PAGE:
Marshall Islands

Bikinis and Other S/Pacific N/Oceans


Teaiwa, Teresia K. 2010. “Bikinis and Other S/Pacific N/Oceans.” In Militarized Currents: Toward a Decolonized Future in Asia and the Pacific, edited by Setsu Shigematsu and Keith L. Camacho, 15–32. Minneapolis: University of Minnesota Press.

Keywords: bikini, nuclear power, Pacific Islanders, Bikini Atoll, Marshall Islands, feminization, sexualization, colonialism, female body, nuclear testing



This chapter suggests that the bikini bathing suit manifests both a celebration and a forgetting of the nuclear power that strategically and materially marginalizes and erases the living history of Pacific Islanders. By analyzing militarist, nuclear, and touristic discourses on Bikini Atoll, Marshall Islands, it demonstrates the feminization and sexualization of nuclear colonialism while elaborating how empires have been engendered through the deformation and violation of Pacific Islander bodies. It describes the bikini bathing suit as a testament to the recurring tourist trivialization of Pacific Islanders’ experience and existence. By drawing attention to a sexualized and supposedly depoliticized female body, the bikini distracts from the colonial and highly political origins of its name. The sexist dynamic the bikini performs—objectification through excessive visibility—inverts the colonial dynamics that have occurred during nuclear testing in the Pacific, that is, objectification by rendering invisible. (Summary from Publisher)

Topics: Coloniality/Post-Coloniality, Gender, Femininity/ies, Weapons /Arms, Weapons of Mass Destruction (WMD) Regions: Americas, North America, Oceania Countries: Marshall Islands, United States of America

Year: 2010

Integrating Gender into Public Expenditure: Lessons from the Republic of the Marshall Islands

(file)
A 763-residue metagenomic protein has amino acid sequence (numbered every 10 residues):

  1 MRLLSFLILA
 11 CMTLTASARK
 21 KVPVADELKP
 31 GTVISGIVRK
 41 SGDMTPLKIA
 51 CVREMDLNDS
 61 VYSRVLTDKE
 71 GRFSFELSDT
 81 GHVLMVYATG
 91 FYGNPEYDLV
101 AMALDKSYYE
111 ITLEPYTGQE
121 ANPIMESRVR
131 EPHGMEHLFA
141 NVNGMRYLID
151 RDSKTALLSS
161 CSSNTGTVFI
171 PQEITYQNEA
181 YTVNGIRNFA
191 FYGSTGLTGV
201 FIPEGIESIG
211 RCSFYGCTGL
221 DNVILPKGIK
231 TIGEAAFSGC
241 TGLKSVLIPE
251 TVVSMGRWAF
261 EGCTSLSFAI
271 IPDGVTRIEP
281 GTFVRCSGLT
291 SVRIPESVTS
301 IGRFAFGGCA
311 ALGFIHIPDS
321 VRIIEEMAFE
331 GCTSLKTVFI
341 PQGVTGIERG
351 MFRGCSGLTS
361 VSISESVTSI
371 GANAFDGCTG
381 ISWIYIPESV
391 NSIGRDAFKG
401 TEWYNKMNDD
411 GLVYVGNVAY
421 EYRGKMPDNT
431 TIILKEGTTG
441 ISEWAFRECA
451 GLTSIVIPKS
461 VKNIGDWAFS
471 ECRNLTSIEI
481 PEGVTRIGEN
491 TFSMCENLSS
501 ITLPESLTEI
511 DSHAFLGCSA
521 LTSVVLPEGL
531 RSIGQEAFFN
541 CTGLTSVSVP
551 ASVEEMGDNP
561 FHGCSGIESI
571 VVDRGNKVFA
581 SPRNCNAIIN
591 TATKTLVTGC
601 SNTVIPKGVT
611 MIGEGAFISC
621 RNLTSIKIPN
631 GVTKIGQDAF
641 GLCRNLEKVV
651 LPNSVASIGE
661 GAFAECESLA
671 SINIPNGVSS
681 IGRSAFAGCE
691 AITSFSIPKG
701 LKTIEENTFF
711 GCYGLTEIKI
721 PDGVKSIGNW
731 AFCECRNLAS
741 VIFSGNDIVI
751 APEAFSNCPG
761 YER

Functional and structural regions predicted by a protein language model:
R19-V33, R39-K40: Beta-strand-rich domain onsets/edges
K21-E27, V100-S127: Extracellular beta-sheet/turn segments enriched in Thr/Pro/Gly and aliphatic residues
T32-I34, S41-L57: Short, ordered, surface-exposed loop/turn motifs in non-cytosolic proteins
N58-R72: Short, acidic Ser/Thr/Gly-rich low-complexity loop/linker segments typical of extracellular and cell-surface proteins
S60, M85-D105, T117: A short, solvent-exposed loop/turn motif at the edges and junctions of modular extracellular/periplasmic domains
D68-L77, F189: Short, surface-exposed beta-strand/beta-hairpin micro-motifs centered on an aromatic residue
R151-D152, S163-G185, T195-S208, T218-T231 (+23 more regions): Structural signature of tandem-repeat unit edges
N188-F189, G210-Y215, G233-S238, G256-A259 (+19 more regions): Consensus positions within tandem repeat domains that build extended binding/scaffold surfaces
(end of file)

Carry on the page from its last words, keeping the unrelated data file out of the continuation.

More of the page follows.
Sharp, Rhonda, and Sanjugta Vas Dev. 2006. “Integrating Gender into Public Expenditure: Lessons from the Republic of the Marshall Islands.” Pacific Studies 29 (3/4): 83-105.  

Authors: Rhonda Sharp, Sanjugta Vas Dev


In 2003, the Republic of the Marshall Islands (RMI) became tile first Pacific Island government to introduce a gender budget initiative (GBI) as a strategy for promoting gender equality. Important enabling factors which facilitated the GBI included the RMI's matrilineal culture, its strong women's nongovernment organizations (NGO) base and a raft of budgetary reforms seeking to increase transparency and accountability. However, a poorly resourced women's office within the government, low numbers of women holding political office, and the absence of key gender accountability mechanisms limited the success of the initiative. The most significant constraining factor was the RMI's budgetary context, including the uncertainty created by the US-RM I Compact negotiations. A key lesson for other countries is that GBIs, like any budgetary reform process, encounter a range of problems in changing budgetary processes and decision making, including a lack of political will of the government.


Topics: Gender, Gender Budgeting, Gendered Power Relations, Gender Equality/Inequality, NGOs, Political Participation Regions: Oceania Countries: Marshall Islands

Year: 2006

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